Ohio Police Chief: Concealed carry laws are wildly confusing. Here’s why they need to change

Gun owners who take pains to follow the law are always worried they'll make a mistake someday and break a law without even realizing it.

As the chief of police in Gahanna, Ohio, and as a gun owner myself, I am all too often asked about confusing gun laws, and all too often confronted with what happens when a well-intentioned person gets in trouble for something they didn't know was wrong. The laws regulating concealed carry are some of the nation's most confusing, and finally, Congress is trying to do something to change that.

Under the current system, a person who is legally allowed to carry a concealed firearm in their home state can become an unwitting criminal when they drive into another. The primary reason? The laws are varied and changing.

An Ohioan, for example, can drive into Pennsylvania with no problem. But if they pass into New York, they break the law.  I've heard story after story of otherwise law-abiding people who are stopped for a traffic violation, inform the officer they are carrying, and end up spending years, and a fortune, fighting prosecution. It's a waste of everybody's time and energy.

The national Concealed Carry Reciprocity Act would end this. If passed, a person who is legal to carry concealed in their home state would be legal to carry in any other state they visited. It's a no-brainer.

There is no reason why a law-abiding person's right to defend themselves should be restricted because they crossed an invisible line.

A person does not develop violent or criminal tendencies simply because they cross a state line. There is no reason why a person trusted to carry a firearm in one state should not be trusted to carry in another.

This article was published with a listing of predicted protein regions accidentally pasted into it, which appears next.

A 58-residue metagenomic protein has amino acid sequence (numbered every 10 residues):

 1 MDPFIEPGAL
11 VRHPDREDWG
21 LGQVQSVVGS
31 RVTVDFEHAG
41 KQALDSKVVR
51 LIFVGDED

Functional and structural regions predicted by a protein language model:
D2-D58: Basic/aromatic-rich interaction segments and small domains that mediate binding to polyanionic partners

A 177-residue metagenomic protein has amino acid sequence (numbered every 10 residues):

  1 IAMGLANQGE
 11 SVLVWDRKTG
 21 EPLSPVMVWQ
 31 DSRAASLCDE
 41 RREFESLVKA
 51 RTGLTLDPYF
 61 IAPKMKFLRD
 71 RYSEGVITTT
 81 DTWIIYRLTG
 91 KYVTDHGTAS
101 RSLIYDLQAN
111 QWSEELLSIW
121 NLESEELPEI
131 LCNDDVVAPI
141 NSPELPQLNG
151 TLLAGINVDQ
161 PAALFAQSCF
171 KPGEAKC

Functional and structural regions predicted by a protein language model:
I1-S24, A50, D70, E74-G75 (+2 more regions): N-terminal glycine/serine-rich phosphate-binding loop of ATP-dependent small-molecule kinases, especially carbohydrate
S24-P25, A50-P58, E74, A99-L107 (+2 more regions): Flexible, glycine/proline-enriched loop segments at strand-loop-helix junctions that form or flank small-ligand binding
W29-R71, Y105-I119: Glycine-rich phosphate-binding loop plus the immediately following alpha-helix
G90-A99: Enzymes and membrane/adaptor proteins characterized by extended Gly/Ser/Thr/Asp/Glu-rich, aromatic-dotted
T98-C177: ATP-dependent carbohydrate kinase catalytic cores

However, threats to your personal safety can happen anywhere, anytime. A traveler is just as likely to face a threat in their home state as they are while visiting another. There is no reason why their right to defend themselves should be restricted because they crossed an invisible line.

What's more, laws that restrict carry during travel only affect the law-abiding. Criminals do not care if they aren't legally allowed to have a gun in a particular state - they carry anyway. We see this time and time again.

Law enforcement's time and energy is a valuable resource, and it must be directed toward keeping our streets safe from violence - not from arresting good people who simply didn't know better.  That's why this bill is so important.

This bill does not change who is prohibited from firearm ownership - and so it does not impact public safety. Felons, the dangerously mentally ill, and domestic abusers - to name a few - are still prohibited from possessing a firearm.

Furthermore, this bill would not impact law enforcement's ability to do their job. Police officers are trained to assume that everyone they approach could be armed and dangerous. They put their lives at risk every time they stop someone, and they are trained to react accordingly to a threat. A law-abiding citizen, who is peaceful and safe, is not a threat to a law enforcement officer, carrying a legal firearm or not.  In fact, many police officers carry firearms in their private lives, as well.

There are more than 16 million concealed carry permit holders in America. That number has surged in the last decade, and at the same time, violent crime has declined nearly in half. Law-abiding gun owners are not to be feared or mistrusted. We should focus our attentions on those who commit offenses against others - not those who simply wish to protect themselves.

It's more important than ever that Congress pass the Concealed Carry Reciprocity Act. After eight years of gun owners watching as their second amendment rights were constantly under attack, now is the time to protect them.

I fully support the Concealed Carry Reciprocity Act, and encourage all gun owners to do the same. I also encourage voters to contact their representatives and let them know how important this bill is. It's time for Congress to protect our rights, not look toward restricting them.